No wins in five games, hoards of protesting supporters on their doorstep and doubts over the fitness and attitude of players in their squad; while it has been a tough start to the new season for Newcastle United, it has hardly been atypical. Negativity and discontent have gone hand in hand with supporting the Magpies for a number of years, and things don’t look like changing.
Nobody quite does soap opera like Newcastle; after a summer of incompetence, most fans would have expected such poor results when looking at the fixtures. Tottenham, Chelsea and Manchester City all passed with defeats, and all by the same scoreline of 2-1; but after Arsenal got the same result at St James’ Park on Saturday, the atmosphere felt somewhat dIfferent. Previous results had been shrugged off, to a degree, because of the circumstances; Newcastle had played well, but ultimately succumbed to the gulf in quality to their opponents. Despite all of the protests before kick off, aimed yet again at owner Mike Ashley, some of the criticism has been geared towards the manager, Rafael Benitez.
For him, that is nothing new, but it was strange that it was coming from the stands, rather than the TV studios and column inches. Benitez remains confident about the season ahead despite the weekend loss, thanks to two wonderful goals by Granit Xhaka and Mesut Özil, but some people were unhappy with the team selection. Jonjo Shelvey, Salomon Rondon, Kenedy, DeAndre Yedlin and Matt Ritchie were all doubts, according to Benitez, and he only selected the latter pair from the start. Even so, his side had a good go in the first half, putting Arsenal on the backfoot early on and targeting their defensive weaknesses. That was more than they did against Chelsea or, but for a short spell before half time, City. After the break, though, as the Gunners, aided by the introduction of Uruguayan midfielder Lucas Torreira, stepped up their intensity and efficiency, Newcastle froze. Unai Emery’s men played scintillating football in a 15 minute period, with Torreira at heart of it, and that was all it took to head back to North London victorious. The organisation and togetherness that has become synonymous with Benitez’s Newcastle just weren’t there anymore, which then put the spotlight on Rondon and Shelvey in particular, and why they weren’t summoned.
The biggest factor in that, and thew hosts’ sudden collapse, was the absence of captain Jamaal Lascelles in the second half. According to Benitez, the 24-year-old felt his ankle, the same one that has given him trouble before, in the warm up and he had to be replaced by Ciaran Clark, who scored a late consolation, at half time. There can be no doubt that loss had an impact on not just the team itself, because Lascelles is the heartbeat and the general on the pitch, but also Benitez’s substitutions. With just two remaining, he could no longer bring on all three remaining ‘risks’ that were waiting in the wings; Kenedy replaced Jacob Murphy, a real bright spark in the first half, while Yoshinori Muto later came on for Ritchie. Isaac Hayden, a player who made it clear he wanted to leave the club in the summer, was particularly poor, and though the game was tailor-made for Shelvey to counteract the threat Torreira brought, by the time Muto arrived on the pitch, Newcastle needed a goal and a more attacking change. Benitez doesn’t like playing two main strikers, and he trusts Joselu, the man he started up front, much more than many fans do, so he wasn’t going to go like-for-like with Rondon, perhaps because it woudn’t have made much difference in his mind.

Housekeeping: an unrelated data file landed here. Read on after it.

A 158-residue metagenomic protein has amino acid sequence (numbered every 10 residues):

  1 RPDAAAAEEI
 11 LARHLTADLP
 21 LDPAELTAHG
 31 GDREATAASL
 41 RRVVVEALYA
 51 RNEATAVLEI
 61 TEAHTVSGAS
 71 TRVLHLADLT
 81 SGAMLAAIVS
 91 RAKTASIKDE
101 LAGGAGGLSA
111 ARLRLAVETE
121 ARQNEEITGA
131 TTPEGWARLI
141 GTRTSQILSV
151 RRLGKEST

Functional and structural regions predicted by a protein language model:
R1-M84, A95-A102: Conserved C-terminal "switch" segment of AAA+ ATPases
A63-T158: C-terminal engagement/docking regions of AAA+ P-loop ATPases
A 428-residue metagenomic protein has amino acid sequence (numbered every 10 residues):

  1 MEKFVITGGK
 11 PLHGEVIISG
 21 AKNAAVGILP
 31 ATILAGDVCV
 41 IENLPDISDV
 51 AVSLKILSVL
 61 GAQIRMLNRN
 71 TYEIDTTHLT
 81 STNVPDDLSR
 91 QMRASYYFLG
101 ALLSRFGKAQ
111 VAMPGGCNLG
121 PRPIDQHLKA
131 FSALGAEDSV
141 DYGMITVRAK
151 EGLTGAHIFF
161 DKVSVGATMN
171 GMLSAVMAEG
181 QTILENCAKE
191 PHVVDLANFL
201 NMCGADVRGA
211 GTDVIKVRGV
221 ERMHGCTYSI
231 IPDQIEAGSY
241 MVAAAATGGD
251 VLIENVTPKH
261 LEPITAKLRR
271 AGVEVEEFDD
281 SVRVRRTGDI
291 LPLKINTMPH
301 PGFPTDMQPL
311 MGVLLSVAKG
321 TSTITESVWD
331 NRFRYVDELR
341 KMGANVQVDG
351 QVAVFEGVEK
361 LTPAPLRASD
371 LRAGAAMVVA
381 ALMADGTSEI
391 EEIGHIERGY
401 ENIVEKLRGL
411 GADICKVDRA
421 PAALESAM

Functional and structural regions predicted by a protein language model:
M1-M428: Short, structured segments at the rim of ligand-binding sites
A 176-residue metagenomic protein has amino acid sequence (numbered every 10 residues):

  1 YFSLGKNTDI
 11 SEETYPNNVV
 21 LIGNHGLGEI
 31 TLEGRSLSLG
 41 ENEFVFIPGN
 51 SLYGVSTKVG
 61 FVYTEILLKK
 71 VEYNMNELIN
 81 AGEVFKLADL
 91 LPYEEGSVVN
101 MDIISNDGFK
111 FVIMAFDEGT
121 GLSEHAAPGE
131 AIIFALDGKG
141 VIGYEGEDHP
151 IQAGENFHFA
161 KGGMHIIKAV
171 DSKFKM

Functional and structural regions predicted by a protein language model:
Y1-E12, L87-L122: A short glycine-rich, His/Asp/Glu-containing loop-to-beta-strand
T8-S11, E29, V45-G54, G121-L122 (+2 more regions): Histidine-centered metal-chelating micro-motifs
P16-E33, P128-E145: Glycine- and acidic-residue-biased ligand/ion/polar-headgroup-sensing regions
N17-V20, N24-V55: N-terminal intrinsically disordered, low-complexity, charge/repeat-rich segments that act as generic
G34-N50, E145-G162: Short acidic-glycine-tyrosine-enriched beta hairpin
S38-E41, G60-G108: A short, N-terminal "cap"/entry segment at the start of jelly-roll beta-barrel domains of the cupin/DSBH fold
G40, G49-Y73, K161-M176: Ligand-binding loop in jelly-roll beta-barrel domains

Since the Ashley vs Benitez rhetoric picked up pace almost 18 months ago now, some fans have spoken about not being able to hold Benitez to account for fear of mass criticism from their peers, while not pinning everything on the regime is also seen as unacceptable to others. Not everything is Ashley’s fault, and Benitez is not immune to criticism; his substitutions were questionable, even factoring in Lascelles‘ absence. Rondon would have undoubtelly made a difference had he replaced Joselu, even in the same system, because he has looked head and shoulders above anybody else in attack in his cameo role this season, and there is no way Hayden warranted 90 minutes on his showing; Shelvey was a better option even if he wasn’t a particularly forward-thinking one, and though there were clearly more concerns over his fitness than the rest, it would be fair to ask why he was in the squad if there was never an intention to use him. It felt as though there wasn’t much of a plan at the stage that Muto, who was more or less ineffectual alongside Ayoze Perez, came on, but the wider issue of the performance is at the players’ door. They should be able to stand up and be counted, with or without Lascelles, and the continuing evidence that they can’t is where the worry is developing.
One of the biggest positives from the whole game was Federico Fernandez, who was excellent throughout. But the lack of application in some quarters and belief in others has alarm bells ringing. Crystal Palace are next up before Leicester City head To Tyneside; and while the fixture list is finally looking kinder, the pressure on those games is already immense, with Newcastle looking far from United. The list of doubters is growing, and they must be proven wrong.
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